Latest Covid figures give lockdown hope to town

Denise Wilby, of the Great Yarmouth Borough Council, chats to Dominoes workers Kayleigh Cook and Chr

Denise Wilby, of the Great Yarmouth Borough Council, chats to Dominoes workers Kayleigh Cook and Chris Thompson, as the council and environmental health lead an intervention to remind the public and businesses to heed the rules after a Covid-19 spike. Picture: DENISE BRADLEY - Credit: Copyright: Archant 2020

There is a glimmer of hope for Great Yarmouth after a slight dip in coronavirus cases as the town works hard to avoid strict lockdown restrictions.

Public Health England figures show for the past seven days up to October 2 the rate of Covid-19 cases per 100,000 people was 94.6, equating to 94 cases.

The rate of coronavirus cases for seven days up to October 1 was 95.6.

For the seven days up to October 2, the rate of Covid-19 cases per 100,000 in England was 106.6.

Council workers have stepped up the efforts over the past few days after the area has seen a spike in coronavirus cases which have nearly trebled.

The Great Yarmouth Borough Council poster as the council and environmental health lead an interventi

The Great Yarmouth Borough Council poster as the council and environmental health lead an intervention to remind the public and businesses to heed the rules after a Covid-19 spike. Picture: DENISE BRADLEY - Credit: Copyright: Archant 2020

MORE: Seven days to save town from lockdown nightmareCouncil leader Carl Smith said the town was at a crucial tipping point which could go either way.


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He urged everyone in the borough to make sure they followed all the latest lockdown rules in order to “protect lives and livelihoods in Great Yarmouth. “We have a very small window of opportunity of seven to 10 days max. This really could be crucial.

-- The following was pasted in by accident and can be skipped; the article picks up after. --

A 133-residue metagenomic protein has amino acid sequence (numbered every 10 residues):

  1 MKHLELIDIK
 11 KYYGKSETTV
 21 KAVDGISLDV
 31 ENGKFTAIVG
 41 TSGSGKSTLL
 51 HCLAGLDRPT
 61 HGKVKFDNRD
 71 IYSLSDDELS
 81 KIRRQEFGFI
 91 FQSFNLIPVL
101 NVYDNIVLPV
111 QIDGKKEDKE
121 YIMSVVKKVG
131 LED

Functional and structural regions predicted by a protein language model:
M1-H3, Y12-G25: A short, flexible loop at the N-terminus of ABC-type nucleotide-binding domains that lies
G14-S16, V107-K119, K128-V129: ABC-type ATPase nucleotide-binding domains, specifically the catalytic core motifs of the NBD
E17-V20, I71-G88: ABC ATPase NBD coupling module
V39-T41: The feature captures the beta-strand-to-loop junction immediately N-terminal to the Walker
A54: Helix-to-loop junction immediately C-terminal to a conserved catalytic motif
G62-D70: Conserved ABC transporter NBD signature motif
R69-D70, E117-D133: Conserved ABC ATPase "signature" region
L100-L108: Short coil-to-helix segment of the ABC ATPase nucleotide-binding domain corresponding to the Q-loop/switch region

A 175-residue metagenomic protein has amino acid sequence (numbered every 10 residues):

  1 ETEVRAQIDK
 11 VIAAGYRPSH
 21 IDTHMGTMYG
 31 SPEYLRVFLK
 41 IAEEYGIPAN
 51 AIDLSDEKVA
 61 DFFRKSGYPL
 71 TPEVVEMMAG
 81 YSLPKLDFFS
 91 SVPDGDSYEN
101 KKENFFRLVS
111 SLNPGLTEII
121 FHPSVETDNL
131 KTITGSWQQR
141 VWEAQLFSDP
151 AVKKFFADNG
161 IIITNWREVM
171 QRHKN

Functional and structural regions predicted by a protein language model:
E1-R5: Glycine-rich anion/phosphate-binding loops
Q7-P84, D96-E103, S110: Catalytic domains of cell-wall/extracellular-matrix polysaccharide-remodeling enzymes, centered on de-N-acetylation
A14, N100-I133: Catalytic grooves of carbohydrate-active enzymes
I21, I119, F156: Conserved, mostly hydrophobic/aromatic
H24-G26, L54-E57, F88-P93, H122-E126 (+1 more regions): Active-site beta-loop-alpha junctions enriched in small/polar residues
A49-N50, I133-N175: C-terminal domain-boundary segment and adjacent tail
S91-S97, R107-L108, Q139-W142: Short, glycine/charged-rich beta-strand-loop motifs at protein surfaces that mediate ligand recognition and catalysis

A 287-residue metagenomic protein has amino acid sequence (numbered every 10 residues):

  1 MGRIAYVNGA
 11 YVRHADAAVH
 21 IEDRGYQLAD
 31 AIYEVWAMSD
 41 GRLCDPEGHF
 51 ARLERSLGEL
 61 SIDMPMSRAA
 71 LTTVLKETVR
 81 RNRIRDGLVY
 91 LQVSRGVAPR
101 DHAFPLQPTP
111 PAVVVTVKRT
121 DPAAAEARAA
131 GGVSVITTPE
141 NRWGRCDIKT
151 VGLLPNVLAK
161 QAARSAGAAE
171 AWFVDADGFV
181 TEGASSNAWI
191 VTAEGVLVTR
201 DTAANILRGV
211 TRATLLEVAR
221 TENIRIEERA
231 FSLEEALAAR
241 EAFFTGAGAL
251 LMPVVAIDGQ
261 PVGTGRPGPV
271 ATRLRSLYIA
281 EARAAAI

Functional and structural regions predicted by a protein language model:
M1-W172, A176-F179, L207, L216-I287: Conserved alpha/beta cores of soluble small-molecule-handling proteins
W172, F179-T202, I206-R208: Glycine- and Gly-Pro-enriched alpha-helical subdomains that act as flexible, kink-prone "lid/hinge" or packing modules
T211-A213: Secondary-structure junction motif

“We are really trying to get the message across to residents and visitors to abide by the rules. My message to the people of Great Yarmouth is please follow the rules.

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“The last thing we want to see is for Great Yarmouth to have any more restrictions which would be devasating for everyone.”

Head of environmental health James Wilson said council staff would be knocking on doors all week, visting hundreds of high-risk homes, and delivering thousands of leaflets in multiple languages as it tried to pull the town back from the brink of a deeper lockdown.

Across the region the majority of areas have seen rates increase over the seven days up to October 2, compared with the seven days up to October 1.

The areas which saw an increase were:

Breckland - 23.6 (19.3)

Broadland - 24.5 (19.1)

King’s Lynn and West Norfolk - 27.7 (23.8)

North Norfolk - 12.4 (9.5)

Norwich - 34.9 (24.9)

East Suffolk - 29.3 (26.9)

The only area which saw a slight decline was South Norfolk which had a rate of 30.5 cases per 100,000 compared with 31.2 for the seven days leading up to October 1.

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